Illustrated by Maja Anderson
(Chronicle Books, 2006)

In this episode, Keeker and Plum enter their first horse show, and even though Plum thinks it's totally silly, she rallies to the cause when a competing pony gives her a little nip on the nose. Keeker's nemesis is a snotty rich kid named Tifani, who brags about all the ribbons she's won, and makes Keeker feel insecure because she doesn't have a bunch of fancy stuff and hasn't won any prizes. (Yet...!) There's a truly golden moment when Tifani shows off while riding past the judges -- artist Anderson draws just the perfect little asinine smile on her face, just before the spill she and her horse take on the next page, because the horse misunderstood Tifani's shifting her body to look over at the judge's panel. I kinda wish Keeker hadn't amazingly, stupendously won first place, but what the heck? She's our hero, right? A fun read, nice clean plot. Love the art. (B+)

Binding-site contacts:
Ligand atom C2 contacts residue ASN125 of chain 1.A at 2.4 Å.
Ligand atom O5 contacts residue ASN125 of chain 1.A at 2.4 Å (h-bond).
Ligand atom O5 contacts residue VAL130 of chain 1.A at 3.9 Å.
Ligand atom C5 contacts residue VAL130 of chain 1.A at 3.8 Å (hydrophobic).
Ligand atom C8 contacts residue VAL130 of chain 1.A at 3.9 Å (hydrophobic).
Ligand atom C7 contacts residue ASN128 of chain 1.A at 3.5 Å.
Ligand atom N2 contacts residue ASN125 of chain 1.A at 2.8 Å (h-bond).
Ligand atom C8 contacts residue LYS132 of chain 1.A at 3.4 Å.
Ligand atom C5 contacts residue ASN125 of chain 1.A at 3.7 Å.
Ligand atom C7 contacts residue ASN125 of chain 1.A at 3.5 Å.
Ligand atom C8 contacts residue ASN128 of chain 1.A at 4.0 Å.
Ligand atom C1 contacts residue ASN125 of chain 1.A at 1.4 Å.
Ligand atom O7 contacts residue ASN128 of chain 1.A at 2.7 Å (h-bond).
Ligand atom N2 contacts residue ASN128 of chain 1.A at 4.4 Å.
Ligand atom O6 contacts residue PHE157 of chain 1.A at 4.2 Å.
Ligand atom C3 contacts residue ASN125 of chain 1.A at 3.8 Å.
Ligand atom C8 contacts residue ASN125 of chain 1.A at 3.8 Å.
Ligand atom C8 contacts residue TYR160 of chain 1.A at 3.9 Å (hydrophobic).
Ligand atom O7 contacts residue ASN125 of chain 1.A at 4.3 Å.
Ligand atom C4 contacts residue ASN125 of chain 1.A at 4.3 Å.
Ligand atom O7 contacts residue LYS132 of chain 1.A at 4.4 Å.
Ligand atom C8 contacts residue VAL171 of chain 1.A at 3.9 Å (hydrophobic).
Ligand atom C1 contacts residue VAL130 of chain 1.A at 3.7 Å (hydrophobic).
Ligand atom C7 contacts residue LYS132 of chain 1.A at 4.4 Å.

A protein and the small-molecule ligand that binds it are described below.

"Keeker And The Sugar Shack"
Written by Hadley Higgenson
Illustrated by Maja Anderson
(Chronicle Books, 2006)

Keeker becomes obsessed with a mysterious old lady who has bought a nearby abandoned farmhouse: surely she must be a witch! Plum has to put up with Keeker's wild imagination, and there's more overt slapstick than in the previous volumes. Mostly just silly... and I mean that in a good way. (B)

"Keeker And The Springtime Surprise"
Written by Hadley Higgenson
Illustrated by Lisa Perrett
(Chronicle Books, 2006)